In celebration of Mother’s Day, this service honors the wisdom of the goddess, the mother of creation, and all mothers who taught us how to love. Let us together lift up their names.
I was thirteen when the Education Act was amended to include Title IX that prohibits any discrimination on the basis of sex in school programming and for me the impact was immediate. I was one of the first girls to join the key club, a club that develops leadership skills and one of the first to play on the high school tennis team, the closest I would get to my elementary school aspiration to becoming a professional tennis player. So, preaching about the Goddess and the power of the divine feminine in a culture in which the understanding of God and the divine is ubiquitously male is for me a Title IX sermon.
I was 40 the first time I heard the words of the divine feminine to describe Sophia, the female voice of wisdom in the Hebrew Bible. Something inside me softened. I felt both relief and possibility that I was part of the story. It was her voice that called me to ministry. In Proverbs 8 she says, “Does Not Wisdom Call, and Does not understanding raise her voice? On the crossroads, she takes her stand…at the city gates she cries out to you all people I call, and my cry is to all that live…from my lips will come what is true.” After 11 straight years of raising 4 kids, I was hungry for life, hungry for understanding, hungry to know my truth. Looking back, I was standing at the cross road of mid-life, estranged from my life as a mother and a wife, desperate to know what is noble in me. At just the right time, at a UU church, in a class called “Cakes for the Queen of Heaven” Sophia came to me and shared with me her power as I stood at my crossroads.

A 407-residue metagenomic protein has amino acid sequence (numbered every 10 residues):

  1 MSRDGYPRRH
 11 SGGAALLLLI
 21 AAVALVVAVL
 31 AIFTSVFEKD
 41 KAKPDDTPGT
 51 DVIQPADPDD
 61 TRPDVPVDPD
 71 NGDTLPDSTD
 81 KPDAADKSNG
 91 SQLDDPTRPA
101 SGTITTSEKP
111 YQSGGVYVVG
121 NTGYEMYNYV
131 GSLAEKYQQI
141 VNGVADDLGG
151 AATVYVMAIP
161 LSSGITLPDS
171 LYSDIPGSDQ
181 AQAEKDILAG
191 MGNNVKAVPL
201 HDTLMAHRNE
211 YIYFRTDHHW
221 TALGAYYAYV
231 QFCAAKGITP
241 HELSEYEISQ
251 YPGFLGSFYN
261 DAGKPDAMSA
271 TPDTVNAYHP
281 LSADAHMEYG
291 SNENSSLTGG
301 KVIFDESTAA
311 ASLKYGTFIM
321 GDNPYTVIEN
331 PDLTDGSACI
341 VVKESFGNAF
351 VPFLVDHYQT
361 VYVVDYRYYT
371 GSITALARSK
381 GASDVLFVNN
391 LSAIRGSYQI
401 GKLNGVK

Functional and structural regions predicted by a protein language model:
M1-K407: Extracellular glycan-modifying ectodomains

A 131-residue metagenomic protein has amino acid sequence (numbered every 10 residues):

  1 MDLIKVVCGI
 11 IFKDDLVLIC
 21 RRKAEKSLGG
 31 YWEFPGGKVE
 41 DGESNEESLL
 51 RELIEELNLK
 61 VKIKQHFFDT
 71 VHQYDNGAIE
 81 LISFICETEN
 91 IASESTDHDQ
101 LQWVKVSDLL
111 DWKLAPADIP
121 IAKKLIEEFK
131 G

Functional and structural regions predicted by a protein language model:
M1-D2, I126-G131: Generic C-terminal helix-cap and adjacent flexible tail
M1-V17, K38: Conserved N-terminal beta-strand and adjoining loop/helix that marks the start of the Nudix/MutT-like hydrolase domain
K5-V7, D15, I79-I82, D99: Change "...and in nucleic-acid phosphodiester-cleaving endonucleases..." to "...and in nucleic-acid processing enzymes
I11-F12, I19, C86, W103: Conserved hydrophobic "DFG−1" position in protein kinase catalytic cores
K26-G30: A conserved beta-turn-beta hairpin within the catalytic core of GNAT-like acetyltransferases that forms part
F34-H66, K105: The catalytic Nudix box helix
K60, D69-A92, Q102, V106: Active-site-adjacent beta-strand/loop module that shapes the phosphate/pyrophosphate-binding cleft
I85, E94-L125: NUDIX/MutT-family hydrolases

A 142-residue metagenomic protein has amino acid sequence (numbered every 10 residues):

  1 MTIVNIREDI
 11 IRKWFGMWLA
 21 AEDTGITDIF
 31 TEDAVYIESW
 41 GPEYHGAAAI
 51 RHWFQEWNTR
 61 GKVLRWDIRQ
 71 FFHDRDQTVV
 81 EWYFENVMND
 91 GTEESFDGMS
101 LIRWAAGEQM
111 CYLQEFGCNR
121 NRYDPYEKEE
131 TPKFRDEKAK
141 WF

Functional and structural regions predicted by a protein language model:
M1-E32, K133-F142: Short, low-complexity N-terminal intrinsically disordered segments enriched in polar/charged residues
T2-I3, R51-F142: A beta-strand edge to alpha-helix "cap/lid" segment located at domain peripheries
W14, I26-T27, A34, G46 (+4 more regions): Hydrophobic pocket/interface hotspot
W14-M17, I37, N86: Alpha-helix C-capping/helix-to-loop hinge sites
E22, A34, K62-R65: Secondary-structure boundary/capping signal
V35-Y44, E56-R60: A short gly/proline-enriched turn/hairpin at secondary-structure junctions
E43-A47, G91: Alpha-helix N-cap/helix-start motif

Once in seminary, I learned how inextricably linked Sophia was to the Patriarchy of the Hebrew God, a religion that demonized the rich goddess culture that existed in Canaan prior to the Israelites and I wanted to know this culture, and The Great Goddess—the Divine Ancestress— who had been worshiped from the beginnings of the Neolithic period over 9,000 years ago until the closing of the last Goddess temples around 1500 years ago. I discovered the work of Researcher Merlin Stone that revealed a geographically vast Goddess religion in Persia that was totally integrated into the laws of society and the morals and attitudes of the people. What had life been like for women who lived in a society that venerated a wise and valiant female Creator? Just knowing that a vast culture did so for thousands of years creates a wedge into the ubiquitous presence of today’s patriarchal god that has me wondering more about the qualities of the divine feminine.